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Review Sat Aug 30 2014
It's been four years since The Dutchess and The Duke, Kimberly Morrison and Jesse Lortz, were at the Empty Bottle for an epic and legendary show filled with stories about cowboy kisses and bar top dancing galore. A little after that the same year the duo called it quits, leaving behind two incredible albums, She's The Dutchess, He's The Duke and Sunset/Sunrise, drenched with warm memories of their lovely voices. Luckily the duo reunited this past Wednesday with a full band for a pair of Midwest shows, returning to an adoring crowd at the Empty Bottle.
Opening up the night was Brian Case of Disappears with a particularly interesting set consisting one uninterrupted study on sound. It definitely wasn't or everyone, but it's the sort of experimentation that I eagerly enjoy. Case played a slowly evolving drone, keeping it low and haunting as the deep bellows of the guitar would occasionally rise out, seemingly without warning. It was a very atmospheric performance, with Case's meditative rocking edging on transcendence, gently shifting the hum of his guitar for nearly 20 minutes.
The second opener diverged from Case's long dirge to incredibly short poppy songs of The Lemons. I would be surprised if any of the songs they performed clocked in longer than a couple minutes, which was really part of their charm. You know you're in for a treat with citrus centric stage names like John Lemon and Chris Twist are commonplace. The Lemon's rapid fire set was filled with just enough goofy cartoon voices from their drummer Juicy James and self-deprecating humor. "Is this our worst show?" they quietly quipped between some of the most enjoyable bubblegum pop I've heard in sometime. Their songs were danceable and instantly catchy, from the super sweet "My Candy Girl" to the cheerful "Best Day" that ended their set.
Very little time passed before The Dutchess and the Duke made their way to the stage accompanied by a full band. They started off with "Scorpio", a beautifully sad song that the band played with poise. Despite the sudden return and four years of musical separation, Morrison and Lortz eased into their performance quite easily. Their new song "Good Time Marijuana Sunshine Band", which Lortz later jokes about being a name for a band that got turned into a t-shirt that got turned into a song, felt like a lost old favorite. It was as if the four year absence was immediately erased with the cohesiveness of their show that night.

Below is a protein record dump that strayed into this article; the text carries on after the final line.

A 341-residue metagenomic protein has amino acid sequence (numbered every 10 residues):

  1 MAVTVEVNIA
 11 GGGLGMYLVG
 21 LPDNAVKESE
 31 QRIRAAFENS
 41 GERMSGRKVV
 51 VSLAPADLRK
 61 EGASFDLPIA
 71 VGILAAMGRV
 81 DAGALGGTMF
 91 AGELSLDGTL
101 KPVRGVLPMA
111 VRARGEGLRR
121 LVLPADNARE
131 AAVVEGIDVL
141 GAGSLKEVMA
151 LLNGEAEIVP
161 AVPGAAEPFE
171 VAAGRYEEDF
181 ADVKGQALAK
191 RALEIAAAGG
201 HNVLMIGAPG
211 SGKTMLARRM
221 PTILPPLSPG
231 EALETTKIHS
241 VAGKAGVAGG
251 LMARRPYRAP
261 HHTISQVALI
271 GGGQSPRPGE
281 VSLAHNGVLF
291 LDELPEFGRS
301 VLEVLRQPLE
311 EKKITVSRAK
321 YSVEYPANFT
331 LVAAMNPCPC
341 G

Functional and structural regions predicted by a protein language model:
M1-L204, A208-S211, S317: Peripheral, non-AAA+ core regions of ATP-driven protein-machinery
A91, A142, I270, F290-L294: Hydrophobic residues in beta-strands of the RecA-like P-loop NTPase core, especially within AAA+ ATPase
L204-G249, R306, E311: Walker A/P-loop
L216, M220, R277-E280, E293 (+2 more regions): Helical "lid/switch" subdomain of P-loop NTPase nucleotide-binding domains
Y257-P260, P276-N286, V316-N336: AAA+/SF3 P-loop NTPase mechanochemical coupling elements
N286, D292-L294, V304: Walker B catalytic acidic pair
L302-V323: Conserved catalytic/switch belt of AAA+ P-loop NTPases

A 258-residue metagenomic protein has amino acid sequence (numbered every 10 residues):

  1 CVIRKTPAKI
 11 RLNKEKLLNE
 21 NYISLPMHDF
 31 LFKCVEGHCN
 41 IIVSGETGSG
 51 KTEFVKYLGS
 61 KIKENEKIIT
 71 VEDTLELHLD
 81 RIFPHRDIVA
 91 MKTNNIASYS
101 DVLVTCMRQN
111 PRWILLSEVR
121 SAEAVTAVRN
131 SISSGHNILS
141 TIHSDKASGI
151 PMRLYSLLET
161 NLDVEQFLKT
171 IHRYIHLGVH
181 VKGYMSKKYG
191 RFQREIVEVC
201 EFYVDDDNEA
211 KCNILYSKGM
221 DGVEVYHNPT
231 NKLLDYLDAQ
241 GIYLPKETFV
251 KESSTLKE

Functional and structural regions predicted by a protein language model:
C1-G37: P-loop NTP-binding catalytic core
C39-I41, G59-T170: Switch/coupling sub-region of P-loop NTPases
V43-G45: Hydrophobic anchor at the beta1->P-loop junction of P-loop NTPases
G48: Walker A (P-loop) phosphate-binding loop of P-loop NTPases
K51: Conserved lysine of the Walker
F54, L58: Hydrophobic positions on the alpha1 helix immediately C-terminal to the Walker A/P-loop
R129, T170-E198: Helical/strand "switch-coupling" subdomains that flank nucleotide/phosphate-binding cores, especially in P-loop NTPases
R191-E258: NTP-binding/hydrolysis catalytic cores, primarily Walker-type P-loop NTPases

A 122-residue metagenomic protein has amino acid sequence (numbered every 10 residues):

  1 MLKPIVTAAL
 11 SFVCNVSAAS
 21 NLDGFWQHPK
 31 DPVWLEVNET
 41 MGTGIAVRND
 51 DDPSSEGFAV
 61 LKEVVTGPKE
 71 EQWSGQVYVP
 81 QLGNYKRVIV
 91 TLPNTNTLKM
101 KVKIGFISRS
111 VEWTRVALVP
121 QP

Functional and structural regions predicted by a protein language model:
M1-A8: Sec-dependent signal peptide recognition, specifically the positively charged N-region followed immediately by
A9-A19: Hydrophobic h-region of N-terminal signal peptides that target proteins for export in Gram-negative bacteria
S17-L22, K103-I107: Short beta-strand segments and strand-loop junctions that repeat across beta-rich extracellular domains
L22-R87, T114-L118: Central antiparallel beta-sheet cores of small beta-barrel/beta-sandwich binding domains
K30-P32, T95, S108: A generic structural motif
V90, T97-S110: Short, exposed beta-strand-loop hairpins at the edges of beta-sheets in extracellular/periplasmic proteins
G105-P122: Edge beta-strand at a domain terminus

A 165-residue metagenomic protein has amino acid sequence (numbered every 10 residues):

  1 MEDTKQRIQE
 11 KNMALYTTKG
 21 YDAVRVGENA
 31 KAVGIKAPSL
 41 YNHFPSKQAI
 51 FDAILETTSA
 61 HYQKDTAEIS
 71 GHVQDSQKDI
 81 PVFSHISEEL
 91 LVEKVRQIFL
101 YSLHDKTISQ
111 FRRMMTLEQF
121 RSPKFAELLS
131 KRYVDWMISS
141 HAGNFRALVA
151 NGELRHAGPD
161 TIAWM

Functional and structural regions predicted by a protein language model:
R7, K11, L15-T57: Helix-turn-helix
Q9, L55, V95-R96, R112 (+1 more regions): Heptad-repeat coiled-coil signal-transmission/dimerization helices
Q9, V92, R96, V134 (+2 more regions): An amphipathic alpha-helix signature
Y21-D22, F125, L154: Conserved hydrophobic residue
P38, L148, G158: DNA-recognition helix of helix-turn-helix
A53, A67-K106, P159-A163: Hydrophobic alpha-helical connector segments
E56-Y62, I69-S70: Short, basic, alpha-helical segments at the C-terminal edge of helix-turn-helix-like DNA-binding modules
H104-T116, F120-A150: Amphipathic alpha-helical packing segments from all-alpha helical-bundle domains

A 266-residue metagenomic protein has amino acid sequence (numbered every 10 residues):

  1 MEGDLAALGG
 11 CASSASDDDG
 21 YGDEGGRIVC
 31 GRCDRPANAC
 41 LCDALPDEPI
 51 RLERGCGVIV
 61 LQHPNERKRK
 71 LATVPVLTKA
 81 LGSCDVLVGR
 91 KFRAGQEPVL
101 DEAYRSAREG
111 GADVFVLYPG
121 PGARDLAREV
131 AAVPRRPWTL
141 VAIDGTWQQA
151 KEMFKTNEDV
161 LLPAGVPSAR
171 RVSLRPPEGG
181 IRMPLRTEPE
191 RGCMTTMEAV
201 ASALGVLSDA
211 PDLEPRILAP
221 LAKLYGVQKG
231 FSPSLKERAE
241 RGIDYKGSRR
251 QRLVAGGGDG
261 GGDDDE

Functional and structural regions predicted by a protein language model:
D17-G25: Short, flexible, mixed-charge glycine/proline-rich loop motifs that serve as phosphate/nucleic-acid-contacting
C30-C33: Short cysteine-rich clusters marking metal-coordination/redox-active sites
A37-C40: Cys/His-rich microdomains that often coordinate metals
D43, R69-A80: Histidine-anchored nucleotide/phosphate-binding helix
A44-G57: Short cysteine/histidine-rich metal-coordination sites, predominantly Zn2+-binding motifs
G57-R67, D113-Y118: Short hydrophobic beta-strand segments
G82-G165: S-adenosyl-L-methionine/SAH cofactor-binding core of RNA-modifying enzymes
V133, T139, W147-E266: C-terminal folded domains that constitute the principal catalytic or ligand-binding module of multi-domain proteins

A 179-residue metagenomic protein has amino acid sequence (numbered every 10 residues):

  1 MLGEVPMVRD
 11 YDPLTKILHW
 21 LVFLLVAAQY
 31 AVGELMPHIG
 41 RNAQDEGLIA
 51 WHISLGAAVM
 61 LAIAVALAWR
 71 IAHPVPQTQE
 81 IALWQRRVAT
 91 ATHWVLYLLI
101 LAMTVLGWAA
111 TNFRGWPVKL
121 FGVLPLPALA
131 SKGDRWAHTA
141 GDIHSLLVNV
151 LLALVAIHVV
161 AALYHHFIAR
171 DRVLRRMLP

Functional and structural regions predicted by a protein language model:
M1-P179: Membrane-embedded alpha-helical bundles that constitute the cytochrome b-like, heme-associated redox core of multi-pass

While their antics weren't as crazy as their last show at Empty Bottle, aside from a tray of tequila shots for the band midway through the set, The Dutchess and The Duke did bring their best to the show. Songs like "Reservoir Park" and "Out of Time" sound as fresh as the first time I had heard them. Even with a fantastic full band, all eyes were on Morrisson and Lortz. There was only one feeling moment where the duo let the rest of the band take a break as they played "Never Had a Chance" and "Ship Made of Stone". This moment really showed how well the two musicians have aged musically, gracefully rendering these songs with every bit of emotion in them. .
Despite the short period that the duo was active, their songs touched those lucky enough to hear them and had a lasting impression. When the band returned they continued the set with "Let it Die" and "I'm Ghost", which Lortz introduced as "some bummer shit". There is a strong sense of melancholy that borders close to full on sad bastard with all of their songs, but that's their appeal. They hurt and fear just as bad as you or I ever did and will. They ended the set appropriately with "Armageddon Song", a track that relies on the good things in life as it all crumbles down. Cue cards with the song lyrics sprawled out on them rapidly waved onstage while an audience member jumped up to join the band on bells. "I'm Feeling Alright" read a few of the cards that were barely needed. Everyone knew the words. The crowd had been behind every song that night, showing their approval as they sang along.There was no better way to finish off a great evening with The Dutchess and The Duke than with a joyful song about being fine the end of it all.